“Summertime / and the livin’ is easy” — at least, according to George Gershwin’s lyrics made popular by Ella Fitzgerald. As kids embark on summer vacation, and people who’ve been reined in by pandemic restrictions are starting to get out more thanks to COVID vaccines, the living really might be easier this summer than it was in 2020. Below are some books to help celebrate the season:
Out Into the Big Wide Lake
Illustrated by Josée Bisailllon
For many kids, summer is a time when they first get a taste of independence away from home — whether it’s via a stint at camp or overnight visits with relatives. In this new picture book from Toronto’s Paul Harbridge, a young girl leaves the city to spend a summer with her grandparents in a lakeside community where they own a grocery store. Kate has never left home before and when Grandma makes the invitation, she utters an astonished “Me?” to which Grandma replies “Why not?”
Those three words become a refrain that pops up periodically as the story progresses, and they result in a surprising competence on the part of Kate, who acquires all kinds of new skills and overcomes fears (including homesickness) during the summer. When Grandpa falls ill, she even musters the courage to set out in a small boat to deliver groceries to customers along the lakefront — including crotchety old Walter, who turns out to be a surprise himself.
The author based the character of Kate on his sister Linda, who has Down syndrome but didn’t let it stop her from becoming an accomplished athlete. Colourful mixed-media illustrations by Montreal’s Josée Bisaillon add visual appeal to this heartwarming story, and manage to capture the outdoor joys of summer vacation.
Gwendolyn’s Pet Garden
Illustrated by Rashin Kheiriyeh
Nancy Paulsen Books
Gwendolyn desperately wants a pet, but her parents shoot down every request. “Birds throw feathery fits,” her father says, when she suggests a two-legged pet. “Fur makes my nose sneeze,” says her mother, when Gwendolyn gets excited about four-legged pets such as dogs, cats and gerbils. When she tells them she wants a pet so she can teach it new tricks, her parents point to her baby brother as a likely candidate. It’s not until Gwendolyn says she wants a pet to care for that mom and dad have a suggestion that, well, takes root.
“You can take care of this,” they say, presenting her with what looks like a box of dirt. “It’s a bed of soil,” her parents explain, and “it smells of possibilities.” It prompts Gwendolyn to start reading about soil, seeds, sunlight and shade — then getting seeds from the library and planting marigolds, basil, fennel and zucchini. Lively text from Montreal’s Anne Renaud and appealing art from Rashin Kheiriyeh, a native of Iran now living in Washington, D.C., will likely prompt young readers to create their own box garden — especially after reading the author’s note at the end of the book, with encouraging suggestions.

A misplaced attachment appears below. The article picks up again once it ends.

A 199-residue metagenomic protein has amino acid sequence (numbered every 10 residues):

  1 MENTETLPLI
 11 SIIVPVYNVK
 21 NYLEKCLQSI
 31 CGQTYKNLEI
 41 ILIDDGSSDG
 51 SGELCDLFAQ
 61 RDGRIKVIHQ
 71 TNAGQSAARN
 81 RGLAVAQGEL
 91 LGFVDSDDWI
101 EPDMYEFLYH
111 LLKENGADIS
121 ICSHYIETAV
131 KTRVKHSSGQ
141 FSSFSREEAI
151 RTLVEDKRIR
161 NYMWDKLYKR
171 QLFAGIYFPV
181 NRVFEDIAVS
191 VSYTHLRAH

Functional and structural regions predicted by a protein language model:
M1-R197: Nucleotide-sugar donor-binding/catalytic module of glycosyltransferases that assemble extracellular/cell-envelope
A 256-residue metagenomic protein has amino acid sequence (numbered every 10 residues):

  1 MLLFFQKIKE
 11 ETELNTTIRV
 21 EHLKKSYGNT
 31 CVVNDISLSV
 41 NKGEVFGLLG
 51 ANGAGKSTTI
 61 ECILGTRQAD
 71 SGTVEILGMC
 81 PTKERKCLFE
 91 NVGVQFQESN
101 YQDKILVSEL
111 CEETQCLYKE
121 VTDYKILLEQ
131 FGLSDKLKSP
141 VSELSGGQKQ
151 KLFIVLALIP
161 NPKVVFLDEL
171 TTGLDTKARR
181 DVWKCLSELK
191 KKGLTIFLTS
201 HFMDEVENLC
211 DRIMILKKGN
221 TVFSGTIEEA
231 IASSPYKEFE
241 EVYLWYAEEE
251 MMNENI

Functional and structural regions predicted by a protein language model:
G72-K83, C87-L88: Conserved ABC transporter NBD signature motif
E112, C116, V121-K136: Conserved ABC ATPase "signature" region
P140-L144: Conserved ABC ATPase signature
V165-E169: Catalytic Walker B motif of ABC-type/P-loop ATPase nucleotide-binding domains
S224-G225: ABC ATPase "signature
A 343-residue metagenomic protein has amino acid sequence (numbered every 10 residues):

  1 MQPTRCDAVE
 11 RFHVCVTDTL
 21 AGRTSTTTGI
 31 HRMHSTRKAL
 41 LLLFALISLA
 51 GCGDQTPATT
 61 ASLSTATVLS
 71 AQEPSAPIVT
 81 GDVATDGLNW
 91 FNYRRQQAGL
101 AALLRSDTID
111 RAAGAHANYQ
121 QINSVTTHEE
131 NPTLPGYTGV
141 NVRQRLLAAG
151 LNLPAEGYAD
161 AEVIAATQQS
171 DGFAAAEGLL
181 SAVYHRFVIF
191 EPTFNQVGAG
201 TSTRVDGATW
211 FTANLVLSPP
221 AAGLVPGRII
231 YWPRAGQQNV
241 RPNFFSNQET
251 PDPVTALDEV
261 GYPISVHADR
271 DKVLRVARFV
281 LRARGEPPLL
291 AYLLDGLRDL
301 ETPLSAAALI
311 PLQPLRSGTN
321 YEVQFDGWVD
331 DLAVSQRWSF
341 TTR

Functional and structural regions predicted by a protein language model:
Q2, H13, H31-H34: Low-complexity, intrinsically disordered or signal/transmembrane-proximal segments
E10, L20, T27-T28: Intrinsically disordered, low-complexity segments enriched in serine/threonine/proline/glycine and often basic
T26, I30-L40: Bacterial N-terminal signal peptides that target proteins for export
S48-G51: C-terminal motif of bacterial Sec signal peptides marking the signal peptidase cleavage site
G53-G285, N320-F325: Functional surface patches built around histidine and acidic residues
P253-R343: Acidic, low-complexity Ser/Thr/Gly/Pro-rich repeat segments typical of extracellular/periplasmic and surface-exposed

The Day the Rain Moved In
Translated by Shelley Tanaka
Even the warmest of summers occasionally delivers a rainfall that helps gardens like Gwendolyn’s to grow, but in this book written and illustrated by Éléonore Douspis, originally published in French as Sans orage ni nuage and translated here by Shelley Tanaka, the rain has decided to move indoors. Outside, the sun is shining. Inside their house, however, Pauline and Louis wear raincoats and boots while their parents try to deal with the damp. But there’s nothing they can do to stop the indoor rain. A seedling sprouts and grows into an enormous tree. A puddle grows into a pond and frogs move in. Neighbourhood kids peer through the windows and are invited inside to explore “this unlikely new playground.”
Distinctive flat digital art reflects the outlandish storyline and will spark the reader’s imagination and delight — right up to the moment that a sudden cracking sound signals tree branches piercing the home’s walls and roof, “reaching up to the sky” while “sunlight floods into the house.” Abruptly, the rain stops and the story ends.
I’m left worrying about holes in the house, but kids probably won’t have such mundane concerns. They’ll be too busy enjoying the magic of that final two-page sunny spread, with children climbing the (indoor) tree branches and splashing each other in the (indoor) pond. And when they finally close this unusual book, they’ll be marvelling at the shiny raindrops on its cover.
The Rock From the Sky
We’re back outside for Jon Klassen’s latest offering, which he himself describes in publisher’s bumf as “a book of five short connected stories about three characters, in which, they don’t go anywhere or do almost anything, but also it involves a meteor, time travel, aliens, jealousy, betrayal and death.”
The former Ontario resident, now living in Los Angeles, is probably best known for his trio of hat books (I Want My Hat Back, about a bear; This Is Not My Hat, about fish; We Found a Hat, about turtles), and the three characters in this new book (a turtle, a snake and a critter that looks like an armadillo or mole) also sport head gear.
Klassen’s art, created digitally and in watercolour, is distinctive, sophisticated and occasionally ominous; his text consists solely of brief, straightforward dialogue between the three characters, but the result is compelling, engaging and memorable. When the characters, oblivious to a giant rock plummeting to Earth, are discussing, in the first story, which is the best place to stand, I defy readers of any age from wanting to shout warnings.
While the book is aimed at ages four to eight (like the other three picture books reviewed here), I’d have no qualms about giving this volume to anyone with a sense of humour — whether child or adult.
— Bernie Goedhart